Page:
With all this outrageous dress, does the line between personality and appearance ever become blurry? You have to ask yourself, what kind of person wears a full-sized teddy bear as a necklace? Card insists that his subjects know that people are staring, and they have a sense of humor about it. In an interview with Slate, he explains, “Everything from the names they choose for themselves to the particular arrangement of items and accessories and clothing often reflects a particular sense of humor. One woman’s name translates to ‘Barbecue.’ The humor of that is not lost on her.” (Via Fast Company)
For award-winning photographer Oliver Grunewald, the medium of capturing images offers the ability to document, share, and investigate the natural forces which shape our world. Grunewald, along with his partner, journalist Bernadette Gilbertas, travel the globe, focusing on natural wonder, which for the French photographer offers, “…a pretext for immersing himself in the world as it was in the early days of its creation, and his patient quest for the magical, ephemeral light that best underscores the wild primitive side of nature pays off.”
As part of a massive body of work focused on volcanic activity around the world, Serfdom of Sulphur Night, offers some of the more intense photographs taken at the Kawah Ijen Volcano in Indonesia. Grunewald explains the genesis of the series, “For over 40 years, miners have been extracting sulfur from the crater of Kawah Ijen in Indonesia. To double their meager income, the hardiest of these men work nights, by the electric blue light of the sulfuric acid exhaled by the volcano before climbing up to the top of the volcano with their heavy charge.” (via myampgoesto11)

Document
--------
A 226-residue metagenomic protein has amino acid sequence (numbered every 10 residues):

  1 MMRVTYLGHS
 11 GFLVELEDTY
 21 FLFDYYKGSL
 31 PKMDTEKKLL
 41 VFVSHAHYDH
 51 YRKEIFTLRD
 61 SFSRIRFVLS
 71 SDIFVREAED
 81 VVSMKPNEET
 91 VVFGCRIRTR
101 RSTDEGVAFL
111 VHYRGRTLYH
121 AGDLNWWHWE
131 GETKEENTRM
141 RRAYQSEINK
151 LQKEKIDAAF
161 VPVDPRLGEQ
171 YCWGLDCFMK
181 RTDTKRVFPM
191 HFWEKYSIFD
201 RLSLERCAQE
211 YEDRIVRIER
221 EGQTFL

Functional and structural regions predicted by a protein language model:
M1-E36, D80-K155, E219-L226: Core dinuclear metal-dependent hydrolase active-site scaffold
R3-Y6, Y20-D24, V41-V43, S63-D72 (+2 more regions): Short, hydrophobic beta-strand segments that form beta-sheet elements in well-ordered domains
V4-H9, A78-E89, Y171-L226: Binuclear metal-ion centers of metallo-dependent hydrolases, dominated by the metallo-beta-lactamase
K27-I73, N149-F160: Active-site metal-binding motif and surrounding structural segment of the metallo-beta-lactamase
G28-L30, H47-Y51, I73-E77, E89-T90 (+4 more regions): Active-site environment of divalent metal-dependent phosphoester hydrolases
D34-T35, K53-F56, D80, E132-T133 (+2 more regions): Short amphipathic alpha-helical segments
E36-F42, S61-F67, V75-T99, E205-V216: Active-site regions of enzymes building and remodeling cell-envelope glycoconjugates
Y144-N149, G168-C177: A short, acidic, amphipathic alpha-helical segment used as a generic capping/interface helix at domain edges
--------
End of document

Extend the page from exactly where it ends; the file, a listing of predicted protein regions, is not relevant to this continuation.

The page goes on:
Multimedia artist Todd Baxter has created a retro futuristic image series inspired by narratives of science fiction utopia. Long fascinated with the technology and physics of the Space Race era, with “Project Astoria: Test 01,” Baxter tells a story that revolves around the experiences of children growing up in a an Earth-like world that has recently been colonized. Baxter’s wife, Aubrey Videtto, is writing the story that the two created together. They hope to collaborate with other artists for the project, including a graphic novelist and musician, to further execute their concepts and designs. Of this project, Baxter writes, “With Project Astoria, I wanted to play with that childlike hopefulness — that anticipation of humans finally mastering our existence and our technology. Especially as we were reaching such new and magical realities as landing on the moon, the late 60s was the perfect period, in my mind, to add in this alternate history where we all get together and say, ‘Hey! We could go colonize this other Earth-like place and really do it right this time. It could be perfect. Utopia!’ Of course, it doesn’t go perfectly, which is good. Otherwise, it wouldn’t make for a very fun story.”